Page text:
C asean Consonant: Treasuring the Southeast Asian Traditional Music

Musicians of C asean Consonant ⓒ C asean Consonant

Many wonderful compliments were paid to the performance of the ASEAN Anthem, “The ASEAN Way,” at the opening ceremony of the 34th ASEAN Summit. This beautiful performance, enjoyed by the leaders of ASEAN member states and distinguished guests, was given by the ten young musicians of C asean Consonant.

C asean Consonant is a traditional music ensemble composed of ten members from each of the ten ASEAN nations. The founding of the ensemble was an initiative by Ajarn Anant Narkkong, a Thai ethnomusicologist acclaimed for his passion for Southeast Asian musical culture. Playing the role of music director, Ajarn Narkkong has led C asean Consonant together with advisors from other Southeast Asian countries.

What makes C asean Consonant special is that it is a collaborative project providing a platform where young musicians gather to share, exchange and preserve the traditional music of the Southeast Asian region. Communicating through the language of music, the young artists share their understanding of ASEAN identity while promoting the values of their indigenous cultural heritage, which plays a significant role in conserving cultural diversity. Intangible cultural heritage preservation through collaborative projects of this kind is expected to become the model for nurturing a potential cultural industry; in this way, cultural expression will be generated from intangible cultural heritage resources, including the traditional music of the region.

The ensemble comprises a diversity of Southeast Asian musical instruments: kulintang (ensemble consisting of a row of horizontal gongs) and rabana (one-sided drum) from Brunei; tro sao (high-pitched fiddle), tro ou (low-pitched fiddle), and skor (a goblet-shaped drum) from Cambodia; kendang sunda (two-headed drums), saluang (flute), and kacapi (a zither-like instrument) from Indonesia; khaen (bamboo mouth organ) from Laos; gambus (lute-like plucked instrument) and sape (boat-shaped lute) from Malaysia; saung kauk (harp) from Myanmar; multiple bamboo instruments from the mountainous Cordillera area of the Philippines; bansuri (Indian side-blown bamboo flute) from Singapore; ranat ek (xylophone) and khlui (end-blown bamboo flute) from Thailand; đàn bầu (monochord zither) and đàn t’rưng (bamboo xylophone) from Vietnam. Among these, the khaen instrument of the ethnic Lao was inscribed on the Representative List of the Intangible Cultural Heritage of Humanity by UNESCO in 2017.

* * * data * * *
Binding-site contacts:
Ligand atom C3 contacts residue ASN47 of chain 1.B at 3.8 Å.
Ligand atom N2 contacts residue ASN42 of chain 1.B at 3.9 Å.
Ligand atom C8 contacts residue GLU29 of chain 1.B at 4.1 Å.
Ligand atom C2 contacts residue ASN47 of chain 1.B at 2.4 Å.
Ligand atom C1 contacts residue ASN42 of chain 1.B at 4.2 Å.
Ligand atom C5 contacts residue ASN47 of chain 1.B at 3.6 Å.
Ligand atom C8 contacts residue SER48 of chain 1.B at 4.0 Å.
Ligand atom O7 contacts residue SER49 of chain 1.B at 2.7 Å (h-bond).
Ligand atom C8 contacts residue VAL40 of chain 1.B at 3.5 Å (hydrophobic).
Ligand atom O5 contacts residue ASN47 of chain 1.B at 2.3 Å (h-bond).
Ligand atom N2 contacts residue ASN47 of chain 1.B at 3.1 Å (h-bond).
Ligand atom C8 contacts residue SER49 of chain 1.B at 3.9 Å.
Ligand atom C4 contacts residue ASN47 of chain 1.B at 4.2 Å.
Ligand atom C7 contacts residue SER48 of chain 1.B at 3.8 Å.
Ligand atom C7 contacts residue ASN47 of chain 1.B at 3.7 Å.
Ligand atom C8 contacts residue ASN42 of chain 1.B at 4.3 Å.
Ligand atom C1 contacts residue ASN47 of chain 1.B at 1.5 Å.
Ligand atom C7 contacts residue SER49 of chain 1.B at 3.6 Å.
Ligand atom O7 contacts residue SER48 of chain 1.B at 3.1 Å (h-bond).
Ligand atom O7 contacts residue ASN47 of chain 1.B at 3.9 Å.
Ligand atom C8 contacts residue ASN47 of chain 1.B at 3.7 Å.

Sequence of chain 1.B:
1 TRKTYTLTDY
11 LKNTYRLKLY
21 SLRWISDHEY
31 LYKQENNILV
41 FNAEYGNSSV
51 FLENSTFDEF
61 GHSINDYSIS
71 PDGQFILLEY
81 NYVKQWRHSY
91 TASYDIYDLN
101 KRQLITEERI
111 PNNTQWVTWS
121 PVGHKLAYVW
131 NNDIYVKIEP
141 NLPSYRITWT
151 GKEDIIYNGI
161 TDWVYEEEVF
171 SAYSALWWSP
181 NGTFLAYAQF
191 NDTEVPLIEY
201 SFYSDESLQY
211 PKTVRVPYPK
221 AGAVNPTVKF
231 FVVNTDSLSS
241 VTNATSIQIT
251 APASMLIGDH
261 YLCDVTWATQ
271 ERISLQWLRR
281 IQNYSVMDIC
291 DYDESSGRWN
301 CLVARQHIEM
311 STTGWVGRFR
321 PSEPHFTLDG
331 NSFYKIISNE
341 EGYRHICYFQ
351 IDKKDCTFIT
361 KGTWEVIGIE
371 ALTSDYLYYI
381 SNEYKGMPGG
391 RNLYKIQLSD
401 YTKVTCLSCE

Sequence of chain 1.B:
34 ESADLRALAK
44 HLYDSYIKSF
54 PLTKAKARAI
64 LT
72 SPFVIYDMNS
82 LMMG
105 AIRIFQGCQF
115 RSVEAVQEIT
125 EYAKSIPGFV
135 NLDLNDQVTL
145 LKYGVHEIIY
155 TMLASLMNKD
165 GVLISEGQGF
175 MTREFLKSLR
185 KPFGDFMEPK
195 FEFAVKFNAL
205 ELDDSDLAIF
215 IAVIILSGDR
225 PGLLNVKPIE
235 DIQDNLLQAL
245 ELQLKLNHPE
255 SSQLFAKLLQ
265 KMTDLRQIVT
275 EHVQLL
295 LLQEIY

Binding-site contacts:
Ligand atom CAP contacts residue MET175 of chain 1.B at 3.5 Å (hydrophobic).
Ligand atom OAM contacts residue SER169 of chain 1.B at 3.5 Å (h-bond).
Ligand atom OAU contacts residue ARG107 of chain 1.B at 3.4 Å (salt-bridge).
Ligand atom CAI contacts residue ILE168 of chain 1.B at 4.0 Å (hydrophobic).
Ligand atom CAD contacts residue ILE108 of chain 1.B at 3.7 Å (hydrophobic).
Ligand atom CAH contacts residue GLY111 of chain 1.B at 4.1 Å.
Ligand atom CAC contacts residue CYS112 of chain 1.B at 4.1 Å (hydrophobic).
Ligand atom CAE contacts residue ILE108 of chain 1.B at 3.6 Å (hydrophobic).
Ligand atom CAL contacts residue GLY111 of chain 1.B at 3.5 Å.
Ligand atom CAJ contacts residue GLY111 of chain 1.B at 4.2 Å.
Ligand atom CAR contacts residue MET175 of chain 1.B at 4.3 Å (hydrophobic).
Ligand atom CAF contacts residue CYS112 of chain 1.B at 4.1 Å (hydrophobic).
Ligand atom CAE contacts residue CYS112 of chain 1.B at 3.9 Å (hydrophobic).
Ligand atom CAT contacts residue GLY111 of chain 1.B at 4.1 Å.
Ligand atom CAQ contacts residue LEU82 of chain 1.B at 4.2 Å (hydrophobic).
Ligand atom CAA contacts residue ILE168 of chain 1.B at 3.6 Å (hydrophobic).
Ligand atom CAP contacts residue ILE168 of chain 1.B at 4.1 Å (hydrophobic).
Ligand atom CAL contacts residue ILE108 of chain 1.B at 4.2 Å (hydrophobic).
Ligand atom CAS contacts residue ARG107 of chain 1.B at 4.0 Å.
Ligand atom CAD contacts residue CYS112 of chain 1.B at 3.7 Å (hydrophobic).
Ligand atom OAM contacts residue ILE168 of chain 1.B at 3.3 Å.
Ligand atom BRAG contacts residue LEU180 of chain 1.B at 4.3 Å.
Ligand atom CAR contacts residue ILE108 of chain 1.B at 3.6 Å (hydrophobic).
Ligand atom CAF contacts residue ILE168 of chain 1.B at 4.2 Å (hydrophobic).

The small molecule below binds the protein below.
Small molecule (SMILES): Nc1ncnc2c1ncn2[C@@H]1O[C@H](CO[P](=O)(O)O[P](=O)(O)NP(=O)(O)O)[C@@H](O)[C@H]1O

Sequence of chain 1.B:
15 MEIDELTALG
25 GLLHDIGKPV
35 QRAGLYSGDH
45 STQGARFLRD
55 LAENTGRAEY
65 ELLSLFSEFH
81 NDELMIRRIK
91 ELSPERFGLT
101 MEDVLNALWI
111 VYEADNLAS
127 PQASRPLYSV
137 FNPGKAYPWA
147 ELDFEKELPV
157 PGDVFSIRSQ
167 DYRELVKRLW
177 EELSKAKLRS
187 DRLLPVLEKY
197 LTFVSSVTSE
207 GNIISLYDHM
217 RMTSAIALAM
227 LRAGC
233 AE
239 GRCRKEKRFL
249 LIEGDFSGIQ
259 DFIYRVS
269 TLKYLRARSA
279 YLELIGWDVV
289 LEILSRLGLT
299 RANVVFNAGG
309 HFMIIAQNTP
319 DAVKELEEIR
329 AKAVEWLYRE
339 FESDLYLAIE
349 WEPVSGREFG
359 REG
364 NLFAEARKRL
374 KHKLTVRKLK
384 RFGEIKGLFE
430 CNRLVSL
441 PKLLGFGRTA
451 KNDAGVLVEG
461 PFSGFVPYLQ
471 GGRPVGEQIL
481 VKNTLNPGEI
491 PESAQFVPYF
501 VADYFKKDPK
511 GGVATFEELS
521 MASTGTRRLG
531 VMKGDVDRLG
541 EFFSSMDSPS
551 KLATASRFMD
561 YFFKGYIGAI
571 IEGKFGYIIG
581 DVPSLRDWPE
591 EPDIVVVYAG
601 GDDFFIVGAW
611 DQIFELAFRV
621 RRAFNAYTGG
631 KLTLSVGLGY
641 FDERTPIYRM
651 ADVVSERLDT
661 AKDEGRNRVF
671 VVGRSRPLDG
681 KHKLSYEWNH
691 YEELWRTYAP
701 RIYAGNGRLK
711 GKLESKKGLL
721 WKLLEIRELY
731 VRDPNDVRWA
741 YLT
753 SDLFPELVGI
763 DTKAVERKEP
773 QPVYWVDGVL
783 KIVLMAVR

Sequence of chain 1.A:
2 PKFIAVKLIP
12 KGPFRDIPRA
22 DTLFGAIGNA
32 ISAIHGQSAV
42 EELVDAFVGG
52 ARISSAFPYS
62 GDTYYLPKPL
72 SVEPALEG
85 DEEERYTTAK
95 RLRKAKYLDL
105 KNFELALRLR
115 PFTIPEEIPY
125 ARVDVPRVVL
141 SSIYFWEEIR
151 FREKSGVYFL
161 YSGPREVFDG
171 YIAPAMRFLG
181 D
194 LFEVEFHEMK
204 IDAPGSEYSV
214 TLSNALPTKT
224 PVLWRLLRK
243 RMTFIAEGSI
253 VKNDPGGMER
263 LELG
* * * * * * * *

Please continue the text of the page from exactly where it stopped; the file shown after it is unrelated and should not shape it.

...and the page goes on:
C asean Consonant performed at the ASEAN – China Music Week 2017, Nanning, Guangxi, China ⓒ C asean Consonant

The collaborative project has been brought to life as a series of concerts since its foundation, including the debut concert in 2015, Road Show in Malaysia and Singapore in 2016, plus appearances at events such as the ASEAN–EU Anniversary Concert, the 50th Anniversary Celebration of ASEAN, ASEAN–China Music Week 2017, Shanghai Spring International Music Festival 2017, Bangkok Art Biennale 2018, and the 34th ASEAN Summit. The performances primarily depict the spirit of the ASEAN Community through traditional music, creating a strong bond between the ASEAN countries. Videos of C asean Consonant’s performances can be enjoyed on the C asean YouTube channel.

The inauguration of the new ASEAN Secretariat building, which will take place August 8 at the ASEAN Headquarters in Jakarta, Indonesia, will see C asean Consonant showcase ten newly arranged songs in addition to the ASEAN Anthem. C asean Consonant plans to start a music education project for kids. “It is a laboratory work for our ten young musicians to develop their team project regarding the ASEAN music education package that will be put into action this year,” said Ajarn Anant Narkkong, C asean Consonant’s music director.